The taxpayer was not in the business of gambling. His trait placed him "on the road to certain financial ruin" and, accordingly, he had no reasonable expectation of profit.

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Tax Topics - Income Tax Act - Section 9 - Exempt Receipts/Business 29

IRC v. Aken, [1990] BTC 352 (C.A.)

Profits from prostitution were subject to charge under Schedule D. There was no evidence that such profits represented earnings from an illegal trade.

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Tax Topics - Income Tax Act - Section 9 - Exempt Receipts/Business 23

Potvin v. MNR, 90 DTC 1644 (TCC)

The taxpayers, who managed two large apartment buildings and lived in one of the suites on a rent-free basis, realized an income benefit equal to 25% of the fair market rental value of the suite which they occupied.

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Tax Topics - Income Tax Act - Section 9 - Exempt Receipts/Business 37

Hall v. MNR, 90 DTC 1431 (TCC)

The taxpayer received a subsidy in order to render a piece of land suitable for the cultivation of blueberries and not with respect to the operation of the blueberry farm. The purpose of the subsidy legislation was to generate additional jobs and not to increase income. Accordingly, this subsidy was a capital receipt to the taxpayer.

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Tax Topics - Income Tax Act - Section 9 - Exempt Receipts/Business 56

Mackenzie v. Arnold (1952), 33 TC 363 (C.A.)

Royalties received by the taxpayer after becoming a U.K. resident that were in respect of novels that the taxpayer wrote while he was a non-resident of the U.K. were subject to tax under Schedule D as "annual profits or gains arising or accruing ... from any trade, profession, employment, or location".

Commissioner of Income Tax (Queensland) v. The Bank of New South Wales (1913), 16 C.L.R. 504 (HC of A.)

A bank issued shares at a premium of £5 per share and for accounting purposes credited the amount of the cash premium received to its profit and loss account. The premium was "not an accretion to any other capital: it has not arisen from the use of any other capital; it is an original sum brought into the general stock of working capital", and was an exempt receipt.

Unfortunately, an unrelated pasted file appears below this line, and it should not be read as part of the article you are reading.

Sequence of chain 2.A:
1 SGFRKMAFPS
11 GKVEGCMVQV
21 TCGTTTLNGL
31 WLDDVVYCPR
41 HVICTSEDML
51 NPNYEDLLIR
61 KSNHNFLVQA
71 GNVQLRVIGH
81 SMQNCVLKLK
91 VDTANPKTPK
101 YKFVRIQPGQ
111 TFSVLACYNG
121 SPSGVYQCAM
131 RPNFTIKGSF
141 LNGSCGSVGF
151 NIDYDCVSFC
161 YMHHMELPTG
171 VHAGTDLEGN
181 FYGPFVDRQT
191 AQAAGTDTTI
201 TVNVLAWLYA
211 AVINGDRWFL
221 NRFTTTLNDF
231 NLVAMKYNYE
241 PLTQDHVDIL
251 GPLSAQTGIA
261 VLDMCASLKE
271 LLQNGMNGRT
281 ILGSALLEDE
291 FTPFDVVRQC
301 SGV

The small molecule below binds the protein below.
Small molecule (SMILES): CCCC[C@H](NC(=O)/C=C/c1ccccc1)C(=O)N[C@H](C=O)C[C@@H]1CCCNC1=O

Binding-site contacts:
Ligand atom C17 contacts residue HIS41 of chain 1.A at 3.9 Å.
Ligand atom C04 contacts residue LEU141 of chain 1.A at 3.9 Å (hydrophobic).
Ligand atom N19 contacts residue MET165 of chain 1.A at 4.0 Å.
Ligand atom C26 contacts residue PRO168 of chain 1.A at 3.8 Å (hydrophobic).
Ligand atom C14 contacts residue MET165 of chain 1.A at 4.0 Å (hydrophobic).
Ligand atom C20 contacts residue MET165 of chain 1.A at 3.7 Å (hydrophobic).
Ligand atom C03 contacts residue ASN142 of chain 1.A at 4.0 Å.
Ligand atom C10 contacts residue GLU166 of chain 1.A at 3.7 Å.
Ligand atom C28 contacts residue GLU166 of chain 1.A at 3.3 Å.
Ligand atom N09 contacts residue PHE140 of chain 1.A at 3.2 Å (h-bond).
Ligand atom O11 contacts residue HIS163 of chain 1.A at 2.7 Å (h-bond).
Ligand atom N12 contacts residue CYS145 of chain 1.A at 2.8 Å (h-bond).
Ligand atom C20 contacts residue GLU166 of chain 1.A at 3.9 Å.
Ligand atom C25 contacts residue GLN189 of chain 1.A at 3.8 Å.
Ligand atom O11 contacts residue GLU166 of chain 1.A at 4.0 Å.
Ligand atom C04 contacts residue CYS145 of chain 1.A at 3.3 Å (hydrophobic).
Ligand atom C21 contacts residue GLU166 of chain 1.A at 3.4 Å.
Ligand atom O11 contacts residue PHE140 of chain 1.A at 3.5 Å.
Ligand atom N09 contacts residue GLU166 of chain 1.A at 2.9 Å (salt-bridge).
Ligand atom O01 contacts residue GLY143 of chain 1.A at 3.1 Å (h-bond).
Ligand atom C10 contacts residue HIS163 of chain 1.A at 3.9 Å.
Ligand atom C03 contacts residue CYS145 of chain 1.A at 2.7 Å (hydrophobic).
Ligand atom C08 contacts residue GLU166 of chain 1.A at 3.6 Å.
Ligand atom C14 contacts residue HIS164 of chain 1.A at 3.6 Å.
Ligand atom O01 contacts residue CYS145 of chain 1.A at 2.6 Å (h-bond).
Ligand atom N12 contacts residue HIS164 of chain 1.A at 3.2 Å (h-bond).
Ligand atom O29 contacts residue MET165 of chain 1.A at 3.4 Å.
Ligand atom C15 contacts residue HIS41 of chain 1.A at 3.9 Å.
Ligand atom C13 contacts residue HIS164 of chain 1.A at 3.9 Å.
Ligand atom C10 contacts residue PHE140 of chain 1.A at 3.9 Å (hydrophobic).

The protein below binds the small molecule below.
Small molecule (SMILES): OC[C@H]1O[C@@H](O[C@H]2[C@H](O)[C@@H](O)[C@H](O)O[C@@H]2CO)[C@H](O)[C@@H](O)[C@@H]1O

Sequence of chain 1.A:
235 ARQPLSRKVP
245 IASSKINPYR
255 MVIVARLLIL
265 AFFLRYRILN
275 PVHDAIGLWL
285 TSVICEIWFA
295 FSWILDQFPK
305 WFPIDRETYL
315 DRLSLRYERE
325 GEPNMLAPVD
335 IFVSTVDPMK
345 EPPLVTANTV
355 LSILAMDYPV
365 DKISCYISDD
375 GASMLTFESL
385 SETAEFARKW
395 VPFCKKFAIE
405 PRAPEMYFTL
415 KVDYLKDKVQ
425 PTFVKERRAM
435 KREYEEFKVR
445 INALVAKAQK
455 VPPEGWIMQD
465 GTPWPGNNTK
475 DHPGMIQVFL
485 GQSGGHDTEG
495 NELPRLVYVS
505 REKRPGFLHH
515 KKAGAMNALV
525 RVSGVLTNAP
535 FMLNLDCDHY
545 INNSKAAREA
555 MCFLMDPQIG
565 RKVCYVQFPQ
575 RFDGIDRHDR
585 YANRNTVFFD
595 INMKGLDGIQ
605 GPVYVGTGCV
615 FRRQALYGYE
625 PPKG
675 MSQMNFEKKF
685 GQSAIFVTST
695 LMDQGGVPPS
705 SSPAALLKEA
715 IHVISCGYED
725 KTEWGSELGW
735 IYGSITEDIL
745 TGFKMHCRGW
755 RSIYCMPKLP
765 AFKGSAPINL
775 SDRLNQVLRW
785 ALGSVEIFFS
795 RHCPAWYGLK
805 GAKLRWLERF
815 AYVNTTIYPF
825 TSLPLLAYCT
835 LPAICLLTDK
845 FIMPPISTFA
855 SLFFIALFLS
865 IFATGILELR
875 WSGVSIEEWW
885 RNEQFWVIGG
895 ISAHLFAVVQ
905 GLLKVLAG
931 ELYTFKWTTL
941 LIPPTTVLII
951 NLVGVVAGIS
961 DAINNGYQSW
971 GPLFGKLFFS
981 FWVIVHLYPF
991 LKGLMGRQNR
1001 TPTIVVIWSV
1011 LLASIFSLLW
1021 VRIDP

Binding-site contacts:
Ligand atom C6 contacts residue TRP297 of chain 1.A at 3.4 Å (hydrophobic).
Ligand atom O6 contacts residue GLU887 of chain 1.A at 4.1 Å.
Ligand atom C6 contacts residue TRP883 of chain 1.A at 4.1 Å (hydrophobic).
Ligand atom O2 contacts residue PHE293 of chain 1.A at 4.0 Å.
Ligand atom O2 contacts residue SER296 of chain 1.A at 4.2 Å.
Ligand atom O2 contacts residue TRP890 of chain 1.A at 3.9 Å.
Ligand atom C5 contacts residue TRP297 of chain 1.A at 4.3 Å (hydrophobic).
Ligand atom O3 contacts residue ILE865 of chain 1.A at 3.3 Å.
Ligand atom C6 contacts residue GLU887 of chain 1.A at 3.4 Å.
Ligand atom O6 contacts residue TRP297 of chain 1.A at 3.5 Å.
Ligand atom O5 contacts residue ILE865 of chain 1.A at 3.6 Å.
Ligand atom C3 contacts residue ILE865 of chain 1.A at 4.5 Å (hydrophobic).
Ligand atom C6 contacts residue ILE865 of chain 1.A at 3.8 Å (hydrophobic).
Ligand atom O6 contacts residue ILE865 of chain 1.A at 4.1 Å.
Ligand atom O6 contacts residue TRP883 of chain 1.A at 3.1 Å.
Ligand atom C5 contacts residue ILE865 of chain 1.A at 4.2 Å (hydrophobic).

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Tax Topics - Income Tax Act - Section 9 - Exempt Receipts/Business 67

Higgs v. Olivier (1952), 33 TC 136 (C.A.)

After the filming of Henry V was completed, the film company experienced initial difficulties in promoting the film and determined that it would have even greater difficulties if the taxpayer were to act in other films. Accordingly, the film company paid a lump sum of £15,000 to the taxpayer in consideration for his agreement to give up all film work for an 18-month period. Before finding that this sum was not taxable as "profit or gains arising or accruing" from the taxpayer's profession or vocation as an actor, Sir Evershed M.R. stated (at p. 145) that "according to the ordinary sense profits or gains in order to be taxable must arise or accrue from a profession in the sense that they arise from the exercise of the profession".

Commissioner of Taxation of the Commonwealth of Australia v. Rowe (1995), 60 FCR 99, 95 ATC 4691, [1995] 31 ATR 392.

The taxpayer incurred legal expenses in an inquiry into his conduct and, later, received an ex grati payment from the Queensland government in an amount roughly equivalent to the expenses so incurred by him. In affirming a finding that such receipt was not taxable to the taxpayer, the Court, in a split decision, rejected a submission that there was a general principle of law that an amount paid as compensation for or reimbursement of a deductible expense is income.

Administrative Policy

28 February 2005 External T.I. 2004-0108551E5 - Disability Insurance Through a Professional Assoc.

"Where an insurance policy, including one purchased through a professional association, provides the self-employed taxpayer with a benefit for loss of income earning capacity, such as income disability insurance, it is our view that the premium paid on such a policy is a personal and living expense which is non-deductible. However, benefits received by the taxpayer under such a plan would generally not be included in income for tax purposes."

17 February 2005 External T.I. 2004-010473 -